As students from elementary age to grad level across the country head back to school this month, parents are grappling with how to pay tuition, buy school supplies and fit in all of those extracurricular activities. It can be difficult to figure it all out, and in an era where everyone seems to have an opinion about school (and paying for it), it can be even more difficult to separate fact from fiction. In my Back To School Myths series, I’ll help you sort out truths from myths when it comes to school and taxes. Today’s myth: You can deduct private school tuition on your taxes.
Private school tuition is not deductible. As with the inaccurately reported demise of the student loan interest deduction, this perpetually confusing myth likely got a recent boost in interest thanks to a meme that appeared earlier this year which claimed that private school tuition was made deductible as part of the tax reform bill.
(You can read more about the meme and what to consider before sharing tax and budget memes, click here.)
However, unlike the student loan interest deduction, neither of the House and Senate tax reform proposals officially tackled the deductibility of private school tuition. It was not included in any of the proposed versions, and the final version of the Tax Cuts and Jobs Act of 2017 (TCJA) did not include a deduction for private school tuition.
(You can read more about what survived the tax chopping block - and what didn’t - here.)
In other words, nothing in the TCJA changed the deductibility of private school tuition: The costs of attending private or parochial kindergarten or higher grades were not and are not deductible for federal income tax purposes.
There are two suggestions that tax professionals and taxpayers have lobbed as a way around that rule:
- Characterize them as childcare expenses. Expenses for a child in nursery school, preschool or similar programs for children below the level of kindergarten may be deductible for federal income tax purposes as part of the childcare tax credit. It’s been suggested that if you can carve out a childcare piece associated with attending kindergarten, that portion should also be deductible; you can read my take here. However, the Internal Revenue Service (IRS) takes the position that kindergarten is educational and does not qualify as childcare; you can read the applicable Regs at §1.21-1(d)(5) here. All is not lost, though: The Regs also state that “expenses for before- or after-school care of a child in kindergarten or a higher grade may be for the care of a qualifying individual.” That's true even if those expenses were paid to a private or parochial school. The other rules still apply for the credit, which means that your child must be younger than age 13. And if there’s any tuition-related piece for before or after school care, you’ll want to separate that out of the total.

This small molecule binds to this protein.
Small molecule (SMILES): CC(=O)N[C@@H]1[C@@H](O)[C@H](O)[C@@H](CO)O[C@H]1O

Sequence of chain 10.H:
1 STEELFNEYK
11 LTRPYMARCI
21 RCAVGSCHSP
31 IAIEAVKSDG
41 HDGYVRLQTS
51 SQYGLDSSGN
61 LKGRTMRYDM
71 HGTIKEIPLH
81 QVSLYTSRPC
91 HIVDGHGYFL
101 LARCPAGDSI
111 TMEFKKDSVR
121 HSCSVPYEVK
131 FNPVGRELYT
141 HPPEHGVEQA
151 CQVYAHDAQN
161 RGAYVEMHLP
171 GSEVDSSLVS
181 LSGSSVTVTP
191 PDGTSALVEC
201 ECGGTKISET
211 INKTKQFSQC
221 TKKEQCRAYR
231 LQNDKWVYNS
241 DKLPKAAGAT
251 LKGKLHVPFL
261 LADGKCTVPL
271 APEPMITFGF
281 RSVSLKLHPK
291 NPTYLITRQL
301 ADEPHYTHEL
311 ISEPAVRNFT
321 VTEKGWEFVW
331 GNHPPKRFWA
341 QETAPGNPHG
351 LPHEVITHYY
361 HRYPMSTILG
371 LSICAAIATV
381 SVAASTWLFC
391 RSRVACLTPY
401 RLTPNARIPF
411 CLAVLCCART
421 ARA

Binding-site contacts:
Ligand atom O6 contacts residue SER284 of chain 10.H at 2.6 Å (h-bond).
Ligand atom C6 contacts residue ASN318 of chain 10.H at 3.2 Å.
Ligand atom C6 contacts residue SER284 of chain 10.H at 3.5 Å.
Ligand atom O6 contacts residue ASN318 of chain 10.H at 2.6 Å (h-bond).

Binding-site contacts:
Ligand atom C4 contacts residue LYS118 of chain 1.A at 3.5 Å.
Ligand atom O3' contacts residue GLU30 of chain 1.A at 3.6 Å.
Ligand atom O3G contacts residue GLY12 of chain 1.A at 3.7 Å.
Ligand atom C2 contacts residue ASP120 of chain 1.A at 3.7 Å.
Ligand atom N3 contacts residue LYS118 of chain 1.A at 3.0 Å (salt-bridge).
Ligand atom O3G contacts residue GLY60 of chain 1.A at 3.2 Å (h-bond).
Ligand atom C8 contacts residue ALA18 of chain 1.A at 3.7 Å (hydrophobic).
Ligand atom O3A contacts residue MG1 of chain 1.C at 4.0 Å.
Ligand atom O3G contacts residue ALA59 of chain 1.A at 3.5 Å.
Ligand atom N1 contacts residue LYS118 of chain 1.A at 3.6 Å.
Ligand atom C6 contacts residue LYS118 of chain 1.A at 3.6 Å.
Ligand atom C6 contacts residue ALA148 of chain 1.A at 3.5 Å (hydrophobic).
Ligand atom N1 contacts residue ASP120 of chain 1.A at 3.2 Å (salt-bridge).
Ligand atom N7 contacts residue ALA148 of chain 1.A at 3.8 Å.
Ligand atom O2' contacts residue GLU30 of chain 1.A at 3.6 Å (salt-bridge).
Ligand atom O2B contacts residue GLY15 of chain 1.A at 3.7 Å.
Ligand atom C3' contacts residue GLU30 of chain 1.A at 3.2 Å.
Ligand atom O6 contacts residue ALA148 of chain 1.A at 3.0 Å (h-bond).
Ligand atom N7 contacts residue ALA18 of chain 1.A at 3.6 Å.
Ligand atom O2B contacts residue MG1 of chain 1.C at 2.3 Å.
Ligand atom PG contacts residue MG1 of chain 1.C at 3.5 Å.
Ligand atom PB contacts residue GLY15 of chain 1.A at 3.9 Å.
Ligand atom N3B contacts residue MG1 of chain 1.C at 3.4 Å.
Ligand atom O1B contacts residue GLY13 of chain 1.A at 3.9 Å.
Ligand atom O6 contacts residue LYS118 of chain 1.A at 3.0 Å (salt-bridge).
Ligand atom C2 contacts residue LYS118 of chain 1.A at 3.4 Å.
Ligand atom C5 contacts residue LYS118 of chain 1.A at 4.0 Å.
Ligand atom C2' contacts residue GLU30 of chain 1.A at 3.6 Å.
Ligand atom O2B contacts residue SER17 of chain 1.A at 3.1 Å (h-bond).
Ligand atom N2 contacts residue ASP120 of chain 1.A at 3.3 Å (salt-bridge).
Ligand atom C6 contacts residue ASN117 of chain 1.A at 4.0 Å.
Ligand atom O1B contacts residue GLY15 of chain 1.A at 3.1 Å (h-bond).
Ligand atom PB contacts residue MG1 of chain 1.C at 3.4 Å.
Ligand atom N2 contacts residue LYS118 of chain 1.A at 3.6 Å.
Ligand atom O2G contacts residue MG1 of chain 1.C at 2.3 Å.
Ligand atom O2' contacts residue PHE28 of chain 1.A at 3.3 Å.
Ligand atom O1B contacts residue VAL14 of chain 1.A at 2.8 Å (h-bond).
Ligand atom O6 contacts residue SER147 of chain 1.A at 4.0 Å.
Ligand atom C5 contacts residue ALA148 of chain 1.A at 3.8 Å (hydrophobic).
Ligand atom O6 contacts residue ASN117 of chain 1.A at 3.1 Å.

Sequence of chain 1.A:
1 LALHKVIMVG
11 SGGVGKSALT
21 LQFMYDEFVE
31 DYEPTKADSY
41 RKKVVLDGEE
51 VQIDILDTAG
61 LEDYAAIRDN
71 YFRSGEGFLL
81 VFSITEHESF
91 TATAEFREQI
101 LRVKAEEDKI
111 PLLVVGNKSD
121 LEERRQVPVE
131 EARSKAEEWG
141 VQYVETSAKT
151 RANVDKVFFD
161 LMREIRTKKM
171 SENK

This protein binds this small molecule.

- Call them charitable contributions. I am constantly asked about labeling tuition or related costs as charitable contributions. The IRS has taken a clear position that you cannot deduct as a charitable contribution amounts that you pay as tuition. This is true even if you posit that you are benefiting the school/charity with your tuition dollars or that you are taking the burden away from local government by not taking a “spot” in the public schools that you support with your tax dollars. Of course, any extra that you pay to the school above and beyond tuition may qualify as a charitable contribution; be sure to check out my tips for making your charitable donation tax-deductible here.